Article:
Its. Elizabeth warrenElizabeth WarrenBill Honoring 13 Service Members Killed in Afghanistan Addresses Biden’s Desk Equilibrium / Sustainability – Presented by Southern Company – COVID-19 Kills Snow Leopards at US Zoo Inflation Increases Focus on Biden Fed’s choice MORE (D-Mass.) On Wednesday he asked the Securities and Exchange Commission (SEC) to open an investigation into the planned settlement between the former President TrumpDonald Trump On The Money – Biden Warns Oil Industry Memo: Gosar Censored, But Toxic Culture Rises Cleveland MLB Team Officially Renames Guardians Friday MOREtechnology and new media company and a special purpose acquisition company, or SPAC.
in a letter to the president of the SEC Gary GenslerGary GenslerBiden Administration, Stakeholders to Host Cross-Agency Event on Economic Equity Are Global ESG Reporting Standards Possible? How Washington’s New Regulations Could Lead to a Blockchain Brain Drain MOREWarren said the Trump company “may have committed serious securities violations by holding private and undisclosed discussions about the merger as early as May 2021,” which was before the deal was announced.
Trump announced last month that he was launching a new social media network, dubbed “Truth Social,” while revealing that his Trump Media & Technology Group had signed a merger agreement with Digital World Acquisition Corp (DWAC), a SPAC. The blank check company was established in December.
Trading on the SPAC was temporarily halted several times after Trump announced the merger. The stock soared 130 percent at one point.
Warren noted that under the Securities Act of 1933, SPACs must disclose any form of direct or indirect contact with potential target companies in an effort to protect investors joining at the time of an initial public offering (IPO).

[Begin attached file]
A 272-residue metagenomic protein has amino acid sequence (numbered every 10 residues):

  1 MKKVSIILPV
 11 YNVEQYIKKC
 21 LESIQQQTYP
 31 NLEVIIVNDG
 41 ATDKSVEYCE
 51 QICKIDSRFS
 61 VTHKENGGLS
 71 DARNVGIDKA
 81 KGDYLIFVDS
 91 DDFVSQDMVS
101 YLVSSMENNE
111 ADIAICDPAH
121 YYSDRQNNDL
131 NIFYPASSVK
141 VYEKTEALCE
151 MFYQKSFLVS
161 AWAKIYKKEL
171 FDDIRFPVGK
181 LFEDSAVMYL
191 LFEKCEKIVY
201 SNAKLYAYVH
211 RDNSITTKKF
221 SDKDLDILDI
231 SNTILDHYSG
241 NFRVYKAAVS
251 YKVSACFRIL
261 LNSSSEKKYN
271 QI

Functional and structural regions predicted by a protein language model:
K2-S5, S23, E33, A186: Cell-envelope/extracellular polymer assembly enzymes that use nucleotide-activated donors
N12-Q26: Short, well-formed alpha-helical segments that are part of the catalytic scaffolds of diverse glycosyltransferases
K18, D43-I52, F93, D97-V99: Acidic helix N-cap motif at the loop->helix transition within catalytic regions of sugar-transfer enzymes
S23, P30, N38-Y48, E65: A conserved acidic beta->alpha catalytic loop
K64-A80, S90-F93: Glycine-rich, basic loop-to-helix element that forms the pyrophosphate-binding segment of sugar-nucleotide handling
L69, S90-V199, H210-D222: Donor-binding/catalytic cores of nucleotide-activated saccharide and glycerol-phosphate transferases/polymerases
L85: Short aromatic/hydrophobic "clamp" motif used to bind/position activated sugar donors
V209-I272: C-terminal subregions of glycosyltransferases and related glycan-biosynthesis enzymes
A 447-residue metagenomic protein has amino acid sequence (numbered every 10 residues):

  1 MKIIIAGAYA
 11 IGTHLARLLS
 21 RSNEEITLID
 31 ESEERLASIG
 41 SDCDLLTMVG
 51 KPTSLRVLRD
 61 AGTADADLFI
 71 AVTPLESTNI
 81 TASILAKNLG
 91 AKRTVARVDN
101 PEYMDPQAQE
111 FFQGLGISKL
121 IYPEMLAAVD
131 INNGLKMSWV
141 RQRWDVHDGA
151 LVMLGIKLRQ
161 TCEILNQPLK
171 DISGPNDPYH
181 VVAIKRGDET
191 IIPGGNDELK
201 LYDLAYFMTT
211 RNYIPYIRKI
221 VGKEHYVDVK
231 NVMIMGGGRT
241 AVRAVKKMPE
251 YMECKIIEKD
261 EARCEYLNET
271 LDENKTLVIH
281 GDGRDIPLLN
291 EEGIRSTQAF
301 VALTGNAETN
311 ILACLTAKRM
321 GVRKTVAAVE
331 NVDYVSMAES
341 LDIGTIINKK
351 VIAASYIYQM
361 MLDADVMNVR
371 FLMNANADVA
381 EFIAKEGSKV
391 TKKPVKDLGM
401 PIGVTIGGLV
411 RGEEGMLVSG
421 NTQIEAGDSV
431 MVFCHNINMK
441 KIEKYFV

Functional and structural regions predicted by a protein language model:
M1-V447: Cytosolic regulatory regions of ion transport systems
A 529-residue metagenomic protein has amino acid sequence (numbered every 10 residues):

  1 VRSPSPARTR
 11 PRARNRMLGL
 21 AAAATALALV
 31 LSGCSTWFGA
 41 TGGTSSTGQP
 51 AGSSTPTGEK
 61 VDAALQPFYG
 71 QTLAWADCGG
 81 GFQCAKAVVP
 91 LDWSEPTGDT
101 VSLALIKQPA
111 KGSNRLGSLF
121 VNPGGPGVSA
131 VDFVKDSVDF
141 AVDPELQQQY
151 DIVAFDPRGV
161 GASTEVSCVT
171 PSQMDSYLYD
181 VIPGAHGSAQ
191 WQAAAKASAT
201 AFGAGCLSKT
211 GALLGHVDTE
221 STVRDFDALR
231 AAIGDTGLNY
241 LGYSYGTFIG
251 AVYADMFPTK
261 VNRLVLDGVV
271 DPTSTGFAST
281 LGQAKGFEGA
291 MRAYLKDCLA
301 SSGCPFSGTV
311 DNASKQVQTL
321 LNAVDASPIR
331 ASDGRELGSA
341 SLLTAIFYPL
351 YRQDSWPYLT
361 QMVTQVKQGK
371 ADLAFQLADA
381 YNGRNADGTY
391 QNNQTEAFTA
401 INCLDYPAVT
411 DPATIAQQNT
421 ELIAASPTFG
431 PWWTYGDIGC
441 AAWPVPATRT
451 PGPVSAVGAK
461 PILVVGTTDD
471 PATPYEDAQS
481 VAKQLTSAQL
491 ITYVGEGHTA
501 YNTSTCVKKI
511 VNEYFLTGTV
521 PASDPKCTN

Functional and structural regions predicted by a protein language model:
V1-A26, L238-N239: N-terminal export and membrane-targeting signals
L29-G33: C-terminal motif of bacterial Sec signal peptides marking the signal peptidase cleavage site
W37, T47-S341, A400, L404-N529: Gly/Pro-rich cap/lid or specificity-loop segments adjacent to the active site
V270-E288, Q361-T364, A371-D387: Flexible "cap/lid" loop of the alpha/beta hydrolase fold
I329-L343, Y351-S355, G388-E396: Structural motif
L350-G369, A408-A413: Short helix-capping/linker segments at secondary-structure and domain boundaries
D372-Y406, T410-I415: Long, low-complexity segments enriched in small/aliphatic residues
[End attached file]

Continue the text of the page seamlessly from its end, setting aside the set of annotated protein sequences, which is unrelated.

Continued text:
“But DWAC and Trump Media and Technology Group appear to have blatantly circumvented these rules,” Warren wrote. He cited the SEC filings between May 25 and September 8, where the DWAC had said that it did not choose any “specific business combination objective” or initiate “substantive discussions, directly or indirectly, with any objective of combining business. business”.
However, according to news reports cited by Warren, SPAC sponsor Patrick Orlando was having deal talks with Trump as early as March 2021, long before the SPAC made its first filing in May 2021 and launched its initial public offering in September. 2021.
“The reports on DWAC and Trump Media and Technology Group appear to be a textbook example of a SPAC misleading shareholders and the public about materially important information,” Warren wrote in the letter.
Warren said that DWAC’s failure to disclose early talks “had the result of enriching big investors while trapping retail investors in a stock bubble.” He noted that after DWAC said it would merge with Trump’s company, at least four institutional investors sold their shares without restrictions.
The Massachusetts Democrat also questioned the lack of a business model for Trump’s company, stating that it “raises questions about the extent to which DWAC may be capitalizing on the SPAC model and its inherent disclosure flaws.”
He said the media company’s corporate overview does not include any officials, employers, or operations, but is based on “former President Trump’s brand and aspirational statements about the company’s ability to compete with the giants of existing social networks, traditional media and broadcasting. ” services, including Netflix and Disney Plus. “
Warren said that if the reports he submitted are correct, “the agency has a responsibility to act.”
She requested that Gensler answer a number of questions, including whether the SEC’s Division of Corporate Finance is investigating claims that DWAC did not disclose conversations with Trump’s company, if the fact that SPAC has not disclosed conversations with the Trump company. Trump is a material omission and what is the problem. Trump’s company obligations are.
The Hill reached out to the SEC and Trump for comment.